But I do have to disagee that Denethor is essentially same man in both versions, book and film- in the film he is a broken man simply awaiting an inevitable defeat- in the books it is only the apparent loss of Faramir which finally tips hm over into this state of mind, previous to that the defence of Gondor is well under way, the beacons lit ("It's no good calling for aid once you are actually besieged." As Gandalf puts it). Denthor has emptied the city of civilians- for their protection and mustered as many maen as will answer Gondors call for arms. When he sends Faramir to Osgiliath it is not a suicide mission although many Captains think holding Osgiliath is an act of vanity and not tactically sound- this is a difference of opinion not the insistence of a raving mad man- and Faramir is sent to reinforce a garrison not to retake a city lost for ages.
These might seem like minor alterations to some and each one I'm sure there is a filmic justification for in PJ's head - but the cumulative effect of all these alterations to one character is to substantially alter him so that he is very unlike the Denethor of the books; a proud, noble man certain both of his right to rule and very aware of his responsibility to preserve Gondor for future generations- it is a combination of these two facets which led him to look in the palantir in first place. The Denethor of the films is a mere shadowy distortion of this.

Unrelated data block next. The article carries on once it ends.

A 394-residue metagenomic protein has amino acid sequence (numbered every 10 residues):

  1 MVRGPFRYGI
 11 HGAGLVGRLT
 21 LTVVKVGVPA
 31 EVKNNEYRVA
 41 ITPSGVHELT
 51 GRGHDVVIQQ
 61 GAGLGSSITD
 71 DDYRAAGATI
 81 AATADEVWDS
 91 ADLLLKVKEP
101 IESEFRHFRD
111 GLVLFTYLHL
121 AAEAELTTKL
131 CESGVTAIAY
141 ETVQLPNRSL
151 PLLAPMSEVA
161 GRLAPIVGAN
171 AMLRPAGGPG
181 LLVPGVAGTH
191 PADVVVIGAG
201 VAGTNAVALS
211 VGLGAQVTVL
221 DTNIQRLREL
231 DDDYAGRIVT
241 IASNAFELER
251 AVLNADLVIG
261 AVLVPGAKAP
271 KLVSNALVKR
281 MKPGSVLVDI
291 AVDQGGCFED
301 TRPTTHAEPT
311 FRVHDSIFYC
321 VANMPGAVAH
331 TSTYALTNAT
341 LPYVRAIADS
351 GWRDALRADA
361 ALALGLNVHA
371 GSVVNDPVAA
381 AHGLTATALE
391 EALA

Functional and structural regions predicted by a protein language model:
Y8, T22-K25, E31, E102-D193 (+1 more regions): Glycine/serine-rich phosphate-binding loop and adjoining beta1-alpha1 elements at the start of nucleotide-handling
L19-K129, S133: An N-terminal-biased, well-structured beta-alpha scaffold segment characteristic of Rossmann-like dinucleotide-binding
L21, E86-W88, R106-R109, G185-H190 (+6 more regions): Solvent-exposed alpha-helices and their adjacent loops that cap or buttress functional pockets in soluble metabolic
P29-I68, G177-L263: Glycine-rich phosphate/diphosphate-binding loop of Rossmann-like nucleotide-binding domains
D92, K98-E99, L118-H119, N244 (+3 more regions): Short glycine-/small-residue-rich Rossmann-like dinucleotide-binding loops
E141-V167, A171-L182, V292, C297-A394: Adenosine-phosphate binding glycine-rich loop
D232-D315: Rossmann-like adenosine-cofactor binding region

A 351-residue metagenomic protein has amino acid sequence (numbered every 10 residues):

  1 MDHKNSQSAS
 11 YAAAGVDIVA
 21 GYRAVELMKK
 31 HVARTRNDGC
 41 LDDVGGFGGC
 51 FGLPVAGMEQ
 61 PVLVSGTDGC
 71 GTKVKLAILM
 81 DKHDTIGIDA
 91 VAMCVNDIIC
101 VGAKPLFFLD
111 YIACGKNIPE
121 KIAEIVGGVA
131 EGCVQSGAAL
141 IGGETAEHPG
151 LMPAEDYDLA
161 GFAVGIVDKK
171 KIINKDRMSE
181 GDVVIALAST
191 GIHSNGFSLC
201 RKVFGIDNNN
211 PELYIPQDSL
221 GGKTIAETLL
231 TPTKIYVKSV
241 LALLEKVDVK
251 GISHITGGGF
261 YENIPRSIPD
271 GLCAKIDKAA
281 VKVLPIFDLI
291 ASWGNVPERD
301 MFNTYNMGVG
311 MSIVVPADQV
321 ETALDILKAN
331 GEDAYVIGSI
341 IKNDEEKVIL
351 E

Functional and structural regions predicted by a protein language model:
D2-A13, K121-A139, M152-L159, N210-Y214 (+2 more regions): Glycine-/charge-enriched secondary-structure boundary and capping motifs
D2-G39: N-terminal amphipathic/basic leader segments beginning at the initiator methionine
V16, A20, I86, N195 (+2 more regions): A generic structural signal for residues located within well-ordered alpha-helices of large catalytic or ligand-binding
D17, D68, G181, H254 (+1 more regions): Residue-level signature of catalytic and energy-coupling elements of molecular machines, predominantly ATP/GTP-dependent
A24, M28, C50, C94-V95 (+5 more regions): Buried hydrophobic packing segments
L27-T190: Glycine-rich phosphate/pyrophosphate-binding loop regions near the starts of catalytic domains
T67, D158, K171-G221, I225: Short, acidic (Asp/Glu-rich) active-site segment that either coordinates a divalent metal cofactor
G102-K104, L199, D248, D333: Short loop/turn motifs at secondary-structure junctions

[quote="Gandalfs Beard":2oza1xck]But I disagree that his character was essentially changed. He was and arrogant jerk in the books before he became completely unhinged, and so he was in the films.[/quote:2oza1xck]

My problem isn't that Denethor was an arrogant jerk for the entirety of the movie, but that he was insane and unwilling to defend Gondor for the entirety of the movie; a state he was only in for part of the book.

I'll try responding to your post about Aragorn when I'm not so tired. :lol:
I wouldn't have minded the change to Denethor so much if he wasn't such an interesting character. To me he was actually the most finely chiseled character in the books, and I've been surprised not only by the movie transformation of him (which the makers thought was so true to the books that they didn't explain any deviations) and by the fact that people on this board who know Tolkien well can agree with the portrait. He may be like an optical illusion that looks different depending on your mindset when you read his passages.

I'll try to go back and see if book-Denethor comes across as such a complete sod on rereading with a different frame of mind, but I don't think I can re-imagine him. Gandalf described him as " him the blood of Westernesse runs true, as it does in his son Faramir..." (quotes from memory may be a bit off) and I can't separate him from that air of tragic nobility and masterful complexity. Nor do I want to - the character is too good to ruin that way.